WEST CHESTER, Pa. — A defamation case that some First Amendment advocates said could have a chilling effect on Pennsylvania media has been settled confidentially.
The settlement in the 1995 lawsuit against the Daily Local News of West Chester came after three days of testimony before a Chester County jury. Terms of the deal, reached on July 13, were not released.
“The case has been amicably resolved,” said Geoffrey R. Johnson, attorney for former Parkesburg Council President James B. Norton.
Norton and former Mayor Alan M. Wolfe sued the newspaper over quotes printed in April 1995.
In a story headlined, “Slurs, insults drag town into controversy,” reporter Tom Kennedy wrote that Councilman William T. Glenn Sr. accused the men of being “liars,” “criminals,” “queers,” “draft dodgers” and “child molesters.”
Norton, Wolfe and their wives all testified during the trial about the humiliation they suffered as a result of the allegations.
Former editors at the paper testified that they did not verify Glenn’s allegations but believed the story called his credibility into question. Glenn later lost his bid for re-election, which they testified was proof of that point.
Amy B. Ginensky, a lawyer representing Kennedy, then-editor William Caufield and newspaper owner Troy Publishing Co. Inc., declined to comment. The Journal Register Co., which owns Troy Publishing, also had no comment.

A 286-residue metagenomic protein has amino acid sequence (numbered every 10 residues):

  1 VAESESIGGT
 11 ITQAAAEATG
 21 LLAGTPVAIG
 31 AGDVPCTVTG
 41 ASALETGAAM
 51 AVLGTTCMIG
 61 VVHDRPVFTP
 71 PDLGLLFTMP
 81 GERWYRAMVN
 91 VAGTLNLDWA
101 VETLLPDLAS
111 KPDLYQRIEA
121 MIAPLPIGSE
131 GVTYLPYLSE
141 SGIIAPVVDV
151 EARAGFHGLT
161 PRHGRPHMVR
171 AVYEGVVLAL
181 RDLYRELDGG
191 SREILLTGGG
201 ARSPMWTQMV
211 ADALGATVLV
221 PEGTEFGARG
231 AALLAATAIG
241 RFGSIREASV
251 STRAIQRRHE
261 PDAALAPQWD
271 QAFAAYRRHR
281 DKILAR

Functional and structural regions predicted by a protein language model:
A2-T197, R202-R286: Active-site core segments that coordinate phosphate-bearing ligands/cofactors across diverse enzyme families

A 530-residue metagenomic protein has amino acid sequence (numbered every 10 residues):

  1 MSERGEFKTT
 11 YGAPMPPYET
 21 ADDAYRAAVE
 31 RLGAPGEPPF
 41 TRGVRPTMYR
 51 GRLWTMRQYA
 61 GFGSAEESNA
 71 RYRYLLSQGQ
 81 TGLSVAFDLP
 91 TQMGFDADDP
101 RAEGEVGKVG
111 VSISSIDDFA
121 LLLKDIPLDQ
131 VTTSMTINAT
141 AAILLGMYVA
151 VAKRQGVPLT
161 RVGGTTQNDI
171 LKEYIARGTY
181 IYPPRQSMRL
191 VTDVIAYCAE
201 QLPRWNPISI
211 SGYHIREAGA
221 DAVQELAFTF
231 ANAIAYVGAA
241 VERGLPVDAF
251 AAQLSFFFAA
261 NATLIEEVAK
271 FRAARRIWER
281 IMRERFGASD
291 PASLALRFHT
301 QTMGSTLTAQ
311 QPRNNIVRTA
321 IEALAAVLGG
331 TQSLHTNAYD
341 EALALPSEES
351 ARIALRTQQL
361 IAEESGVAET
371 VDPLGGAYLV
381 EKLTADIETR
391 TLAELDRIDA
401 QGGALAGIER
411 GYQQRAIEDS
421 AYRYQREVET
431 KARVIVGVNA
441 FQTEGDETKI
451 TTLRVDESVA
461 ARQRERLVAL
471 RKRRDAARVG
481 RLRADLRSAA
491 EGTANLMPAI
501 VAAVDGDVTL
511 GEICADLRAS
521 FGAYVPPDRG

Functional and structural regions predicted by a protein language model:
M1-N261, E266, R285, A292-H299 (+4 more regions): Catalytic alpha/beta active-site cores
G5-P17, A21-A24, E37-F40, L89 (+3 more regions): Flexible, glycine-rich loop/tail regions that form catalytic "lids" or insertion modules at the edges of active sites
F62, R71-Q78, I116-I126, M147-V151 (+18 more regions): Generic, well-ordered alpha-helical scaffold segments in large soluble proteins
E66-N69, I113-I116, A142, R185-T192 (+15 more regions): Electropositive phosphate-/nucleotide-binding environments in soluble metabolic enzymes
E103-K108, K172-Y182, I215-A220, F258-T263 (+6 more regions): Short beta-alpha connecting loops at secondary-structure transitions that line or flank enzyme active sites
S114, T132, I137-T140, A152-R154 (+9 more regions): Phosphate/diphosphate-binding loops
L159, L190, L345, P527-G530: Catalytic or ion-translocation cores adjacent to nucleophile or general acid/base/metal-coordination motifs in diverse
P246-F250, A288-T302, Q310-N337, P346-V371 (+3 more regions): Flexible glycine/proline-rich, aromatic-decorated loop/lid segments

A Chester County jury in March 2000 awarded Wolfe and Norton each $17,500 in punitive and compensatory damages from Glenn. But jurors also decided that Kennedy, Caufield and Troy Publishing were not liable, in part because of an instruction by the trial judge concerning the “neutral reportage privilege.”
The state Supreme Court, ruling in October 2004 in Norton v. Glenn, affirmed the lower court ruling in favor of the elected officials but ordered a new trial to decide the journalists’ liability. That decision was appealed to the U.S. Supreme Court, which declined in March 2005 to hear the case — setting the stage for this week’s retrial in Chester County.
First Amendment advocates said the decision leaves Pennsylvania media legally vulnerable when reporting comments by public figures and could chill news coverage of political campaigns, where charges and countercharges are commonplace.
The state Supreme Court in the 2004 ruling said the media have no absolute constitutional protection when reporting defamatory comments made by reputable public figures, even when describing the comments in a neutral manner.
“This decision leaves a pall over other reporters ... and the people will hear less about their public officials than I think they should,” said David Kairys, a Temple University professor of constitutional law.